Topic:
AGRICULTURE (GENERAL); MUNICIPALITIES; PROPERTY TAX; TAX EXEMPTIONS;
Location:
AGRICULTURE; TAX EXEMPTIONS;

OLR Research Report


February 14, 2005

 

2005-R-0165

QUALIFICATIONS FOR FARMER/AGRICULTURE PROPERTY TAX EXEMPTIONS

By: Judith Lohman, Chief Analyst

You asked (1) if the law requires any minimum profit or loss before a farmer becomes eligible for state-mandated or local-option property tax exemptions for farming and agriculture, (2) how any such requirements were derived, (3) whether there are any other requirements for farmers applying for these exemptions, and (4) whether municipalities could impose their own financial requirements for exemptions without express statutory authorization.

SUMMARY

State law requires towns to give 10 property tax exemptions related to farming or agriculture. Two of the exemptions impose specific financial eligibility requirements on farmers receiving the exemption. Of three local-option exemptions for farmers, two have financial eligibility criteria.

The financial criteria applicable to these exemptions require a farmer to get at least $15,000 in gross income from farming or to incur at least $15,000 in farming-related expenses in the tax year immediately preceding the assessment year to which the property tax exemption applies. This financial threshold applies to state-mandated exemptions for livestock, horses, ponies, and farm machinery and to local-option exemptions for farm buildings and farm machinery. Other state-mandated and local-option farming exemptions have no income or expense requirements but instead require that exempted equipment or animals be used exclusively in farming or that a farmer gaining the exemption must be “in the business” of farming.

The legislative history of the law setting the income and expense requirements does not provide any indication of how the $15,000 threshold was derived. Prior law had required that, to receive the applicable exemptions, farming be the farmer's principal livelihood. Proponents of the 1992 act wished to make more farmers eligible for the exemptions.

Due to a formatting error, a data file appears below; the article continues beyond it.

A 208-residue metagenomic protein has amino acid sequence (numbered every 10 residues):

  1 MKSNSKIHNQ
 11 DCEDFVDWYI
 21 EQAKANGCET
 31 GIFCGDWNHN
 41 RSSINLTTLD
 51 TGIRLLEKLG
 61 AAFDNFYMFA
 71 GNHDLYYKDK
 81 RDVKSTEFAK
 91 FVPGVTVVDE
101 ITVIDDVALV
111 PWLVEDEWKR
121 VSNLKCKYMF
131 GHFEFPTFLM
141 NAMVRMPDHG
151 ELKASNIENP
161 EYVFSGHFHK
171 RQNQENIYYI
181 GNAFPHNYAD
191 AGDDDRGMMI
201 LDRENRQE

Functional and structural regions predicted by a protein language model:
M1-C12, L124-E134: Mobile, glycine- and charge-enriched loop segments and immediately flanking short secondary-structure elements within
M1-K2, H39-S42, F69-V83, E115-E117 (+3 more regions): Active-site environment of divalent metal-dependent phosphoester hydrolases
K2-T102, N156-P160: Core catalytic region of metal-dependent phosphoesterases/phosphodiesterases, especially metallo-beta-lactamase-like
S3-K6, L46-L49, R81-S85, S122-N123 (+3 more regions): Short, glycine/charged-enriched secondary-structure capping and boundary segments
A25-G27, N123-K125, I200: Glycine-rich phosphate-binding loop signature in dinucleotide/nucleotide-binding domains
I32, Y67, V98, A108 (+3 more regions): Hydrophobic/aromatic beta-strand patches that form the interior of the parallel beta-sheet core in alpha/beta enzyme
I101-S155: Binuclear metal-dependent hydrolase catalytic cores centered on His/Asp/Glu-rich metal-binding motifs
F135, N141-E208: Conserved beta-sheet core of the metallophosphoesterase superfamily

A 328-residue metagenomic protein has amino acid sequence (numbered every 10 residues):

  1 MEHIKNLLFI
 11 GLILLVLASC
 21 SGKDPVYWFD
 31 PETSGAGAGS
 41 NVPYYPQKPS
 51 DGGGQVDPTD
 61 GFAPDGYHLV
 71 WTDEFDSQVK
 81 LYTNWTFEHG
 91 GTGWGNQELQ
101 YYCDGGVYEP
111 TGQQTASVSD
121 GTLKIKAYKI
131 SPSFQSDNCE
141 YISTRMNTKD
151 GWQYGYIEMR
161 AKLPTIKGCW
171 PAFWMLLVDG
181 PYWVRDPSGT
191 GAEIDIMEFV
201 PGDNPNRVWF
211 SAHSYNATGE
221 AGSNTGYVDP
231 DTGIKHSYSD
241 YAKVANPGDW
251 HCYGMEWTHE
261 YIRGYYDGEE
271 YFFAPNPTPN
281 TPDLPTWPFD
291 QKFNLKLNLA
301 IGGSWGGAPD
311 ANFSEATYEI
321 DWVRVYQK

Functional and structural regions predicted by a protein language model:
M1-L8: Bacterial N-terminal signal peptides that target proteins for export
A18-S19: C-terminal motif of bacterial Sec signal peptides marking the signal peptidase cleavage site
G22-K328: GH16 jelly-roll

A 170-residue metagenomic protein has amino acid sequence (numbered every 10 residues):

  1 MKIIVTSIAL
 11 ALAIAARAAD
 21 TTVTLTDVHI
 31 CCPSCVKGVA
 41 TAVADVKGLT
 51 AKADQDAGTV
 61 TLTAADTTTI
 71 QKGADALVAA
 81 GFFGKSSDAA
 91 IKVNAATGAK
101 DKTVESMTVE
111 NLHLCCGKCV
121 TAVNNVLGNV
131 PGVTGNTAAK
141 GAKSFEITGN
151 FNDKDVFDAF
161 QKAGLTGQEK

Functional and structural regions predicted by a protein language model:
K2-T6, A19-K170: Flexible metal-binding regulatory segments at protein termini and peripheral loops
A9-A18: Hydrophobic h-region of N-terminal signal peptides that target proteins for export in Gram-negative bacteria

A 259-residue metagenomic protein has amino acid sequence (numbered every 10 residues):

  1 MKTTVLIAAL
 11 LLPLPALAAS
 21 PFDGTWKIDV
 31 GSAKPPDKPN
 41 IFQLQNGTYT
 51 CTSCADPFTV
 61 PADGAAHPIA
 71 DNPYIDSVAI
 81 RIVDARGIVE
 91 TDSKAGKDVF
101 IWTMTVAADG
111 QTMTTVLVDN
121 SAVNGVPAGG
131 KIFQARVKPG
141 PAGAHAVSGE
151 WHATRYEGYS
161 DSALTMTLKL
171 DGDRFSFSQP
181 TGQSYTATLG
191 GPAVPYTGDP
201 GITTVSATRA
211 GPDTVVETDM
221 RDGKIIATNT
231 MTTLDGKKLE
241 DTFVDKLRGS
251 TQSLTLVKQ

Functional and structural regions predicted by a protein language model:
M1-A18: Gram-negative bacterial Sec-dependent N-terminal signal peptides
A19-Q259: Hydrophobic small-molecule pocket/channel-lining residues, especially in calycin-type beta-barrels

Municipalities do not have the authority to impose eligibility requirements for farmer property tax exemptions beyond those specified in state law.

QUALIFICATIONS FOR FARMER PROPERTY TAX EXEMPTIONS

State-Mandated Exemptions

Of 10 state-mandated property tax exemptions for agriculture and farming, two have a minimum income or expense threshold for qualifying. The 10 exemptions and their eligibility qualifications are shown in Table 1.

Table 1: State-Mandated Exemptions

Type of Property

Exemption Limit

Financial Eligibility Requirements

Other Eligibility Requirements

Agricultural or Horticultural Society Property

None

None

Property must belong to or be held in trust for a nonprofit society incorporated by Connecticut that promotes any branch of agriculture.

Property must be used in connection with the society's annual fair.

Fair must be a bona fide agricultural exhibition to promote agriculture by offering premiums or awards in two or more of the following: crops, livestock, dairy products, and homemaking.

Society must (1) pay a minimum of $200 in cash premiums at the fair; (2) by the December 30 following the fair, file a detailed, sworn report with the agriculture commissioner giving the exhibitors' names, the premium amounts, and the objects for which they were paid; and (3) file an exemption statement with the assessor in the town where the property is located every four years.

None of the society's officers, members or employees can receive any pecuniary profit from its operations other than reasonable compensation for their services in administering its affairs ( 12-81(10)).

Farming Tools

$500

None

Tools must be actually and exclusively used in farming on a farm (12-81(38)).

Farm Produce

None

None

Must be grown, growing, or produced while owned and held by (1) the producer or (2) a legally organized cooperative marketing corporation, when delivered to the cooperative by its producer (12-81 (39)).

Sheep, Goats, Swine, Dairy and Beef Cattle, Oxen, Asses, Mules, Poultry

None

None

Animals must be owned and kept in Connecticut (12-81 (40), (41), (42)).

Nursery Products, including forest, ornamental, and fruit trees

None

None

Must be growing in a nursery (12-81 (42).

Livestock, Horses, and Ponies

None for livestock other than horses or ponies; $1,000 for any pony or horse not exclusively used in farming.

Farmer or farming group must derive at least $15,000 in gross sales from farming or have at least $15,000 in expenses related to farming in the most recently completed tax year before the assessment year.

Animals must be owned and kept in Connecticut.

To be 100% exempt, horses and ponies must be actually and exclusively used in farming or be held in trust for a farmer or group of farmers operating as a unit, or by a partnership or corporation with a majority of stock held by members of a family actively engaged in farming.

Farmers must apply for the exemption annually, within 30 days after the town assessment date, on forms prescribed by the agriculture commissioner (12-81(68)).

Farm Machinery

$100,000

Farmer or farming group must derive at least $15,000 in gross sales from farming or have at least $15,000 in expenses related to farming in the most recently completed tax year before the assessment year.